12 points Richard Sved learned from day one of Fundraising Convention, 2016.
1. Combine energy with conviction
This was the standout lesson for me from the opening plenary session dedicated to Tony Elischer. How can we, in our own fundraising work, combine Tony’s mixture of strong purpose and dynamism?
2. Each of us is a channel
Richard Turner spoke about why the principles of Relationship Fundraising apply today more than ever, decades after its publication. In today’s connected world, we are all marketers, all channels, and marketing can be a conversation, he said.
3. Focus on impact, not attrition rates or retention rates
I was struck by Lauren Semple’s words about reconnecting with the outcomes of our work, rather than spending all our time treating our donors as statistics and focusing on ROI and ‘churn’ for example. To this end, she also suggested banning all internal email so that we can focus on reconnecting with the people we work for – our supporters.
4. Fundraising can give people hope and control
Louise McCathie spoke movingly about how establishing fundraising relationships with charity can give relatives a sense of purpose and control in difficult times. This can help them turn difficult times into something truly positive and celebratory.
5. Get your proposition right
Julius Wolff Ingham generously shared how a range of the appeals he has produced for The Salvation Army were generated. At the heart of it all, he said was the importance of the proposition. A proposition is not a strapline. It is a single-minded sentence, exemplified by these words on their bold and successful legacy appeal: “When you’re in heaven, help someone going through hell.”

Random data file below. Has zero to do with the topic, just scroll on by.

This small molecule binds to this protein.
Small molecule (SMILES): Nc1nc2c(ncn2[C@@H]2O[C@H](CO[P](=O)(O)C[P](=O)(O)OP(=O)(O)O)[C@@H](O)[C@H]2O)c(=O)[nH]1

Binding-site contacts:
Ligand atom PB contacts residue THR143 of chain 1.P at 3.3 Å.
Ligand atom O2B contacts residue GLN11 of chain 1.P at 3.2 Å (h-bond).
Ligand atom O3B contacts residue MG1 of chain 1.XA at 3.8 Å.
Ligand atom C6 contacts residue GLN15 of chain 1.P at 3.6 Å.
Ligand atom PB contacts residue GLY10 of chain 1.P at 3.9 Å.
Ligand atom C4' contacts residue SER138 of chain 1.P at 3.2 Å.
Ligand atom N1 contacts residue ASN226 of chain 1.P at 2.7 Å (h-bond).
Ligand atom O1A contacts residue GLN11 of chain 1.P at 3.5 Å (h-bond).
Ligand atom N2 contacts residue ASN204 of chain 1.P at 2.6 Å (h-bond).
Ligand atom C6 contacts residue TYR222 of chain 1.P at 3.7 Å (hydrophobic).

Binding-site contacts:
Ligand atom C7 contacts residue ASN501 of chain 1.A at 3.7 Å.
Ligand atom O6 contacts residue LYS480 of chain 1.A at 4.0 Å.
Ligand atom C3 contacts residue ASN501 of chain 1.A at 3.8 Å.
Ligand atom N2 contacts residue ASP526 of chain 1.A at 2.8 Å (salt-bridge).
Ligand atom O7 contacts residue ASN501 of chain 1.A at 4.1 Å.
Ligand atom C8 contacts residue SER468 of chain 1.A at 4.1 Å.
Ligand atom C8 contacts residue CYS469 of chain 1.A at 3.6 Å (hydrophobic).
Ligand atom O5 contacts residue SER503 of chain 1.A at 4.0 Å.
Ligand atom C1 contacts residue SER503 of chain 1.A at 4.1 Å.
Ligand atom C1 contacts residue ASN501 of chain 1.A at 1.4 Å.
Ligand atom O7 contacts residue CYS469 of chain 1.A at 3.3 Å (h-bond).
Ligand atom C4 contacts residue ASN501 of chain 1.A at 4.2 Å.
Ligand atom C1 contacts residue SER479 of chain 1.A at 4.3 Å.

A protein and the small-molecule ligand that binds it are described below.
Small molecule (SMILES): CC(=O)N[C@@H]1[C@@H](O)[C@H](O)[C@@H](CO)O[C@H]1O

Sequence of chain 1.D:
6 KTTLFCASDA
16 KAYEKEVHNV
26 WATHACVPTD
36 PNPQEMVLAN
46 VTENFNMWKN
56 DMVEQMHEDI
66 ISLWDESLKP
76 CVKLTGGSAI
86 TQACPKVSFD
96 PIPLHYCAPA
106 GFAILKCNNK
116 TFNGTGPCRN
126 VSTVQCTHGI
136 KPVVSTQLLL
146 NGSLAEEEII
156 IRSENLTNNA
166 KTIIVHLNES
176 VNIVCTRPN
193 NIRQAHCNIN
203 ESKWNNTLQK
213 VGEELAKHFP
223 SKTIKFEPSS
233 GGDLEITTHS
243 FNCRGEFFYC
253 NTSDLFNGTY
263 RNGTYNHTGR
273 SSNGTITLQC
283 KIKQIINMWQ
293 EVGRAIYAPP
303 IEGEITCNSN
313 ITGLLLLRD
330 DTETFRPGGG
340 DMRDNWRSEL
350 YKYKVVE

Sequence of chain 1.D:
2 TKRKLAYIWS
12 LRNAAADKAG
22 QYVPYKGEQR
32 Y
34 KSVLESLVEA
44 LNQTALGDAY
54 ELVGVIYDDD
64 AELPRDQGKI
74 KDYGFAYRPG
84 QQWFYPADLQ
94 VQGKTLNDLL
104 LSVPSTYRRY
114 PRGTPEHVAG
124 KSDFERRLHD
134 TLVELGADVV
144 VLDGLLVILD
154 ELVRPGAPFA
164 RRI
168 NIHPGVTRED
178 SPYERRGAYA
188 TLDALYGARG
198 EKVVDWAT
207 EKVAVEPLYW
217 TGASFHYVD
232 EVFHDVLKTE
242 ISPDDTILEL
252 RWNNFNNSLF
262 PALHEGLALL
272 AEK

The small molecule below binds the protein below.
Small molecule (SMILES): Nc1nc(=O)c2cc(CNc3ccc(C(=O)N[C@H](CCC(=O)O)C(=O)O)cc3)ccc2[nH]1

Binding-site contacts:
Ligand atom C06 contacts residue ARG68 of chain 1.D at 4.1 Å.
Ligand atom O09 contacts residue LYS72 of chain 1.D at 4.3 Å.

6. Don’t forget to make people feel tingly
We need to dig, delve, hone and craft our appeals, Julius argued, but above all, they need to have that special something. We need to ask ourselves – “Does it tingle?”
7. Stay connected to your cause
The importance of building a strong connection with our cause as fundraisers recurred throughout the day. I was struck by Michelle Chambers’s words in the plenary session that staying connected gives our voices much-needed legitimacy, and by Paul McKenzie’s example of bringing dogs to team meetings. What is our version of the dog in the office? How can we bring our causes to us, so we keep them ‘front and centre’?
8. Harness the power of email
We underuse email as a sector and spend too little time developing a strategy for its use, argued Rhiannan Sullivan. 107 trillion emails are sent per year. We should think of email as a ‘digital passport’ she argued.
9. Get your board to own fundraising decision making
Liz Tait offered excellent advice on how to get boards to invest in fundraising. She tended to go them with a range of scenarios and benchmarking against competitors to help them to feel invested in the ‘journey’. They have always gone with the most ambitious scenarios.
10. Take your time with fundraising recruitment
These words from Paul McKenzie resonated with me. It can be a slow and it can be a pain, but we need to get our recruitment of fundraisers right. We should only appoint if we’re excited by the people we choose, he argued.
11. A sense of humour in the workplace is important
Retaining a sense of humour can be really helpful, it was argued. Not in a David Brent “I’m an office comedian” way, but in helping teams to see their work or the issues they face in a different way, as well as helping to bond them.
12. Stairs are great for rehab!
This is our first year at the Barbican Centre, and it’s a nice new home for the Convention. I somehow managed to pick sessions that took me repeatedly up and down six flights of stairs. Five months on from knee surgery, this was fantastic exercise. Thanks, Institute of Fundraising!
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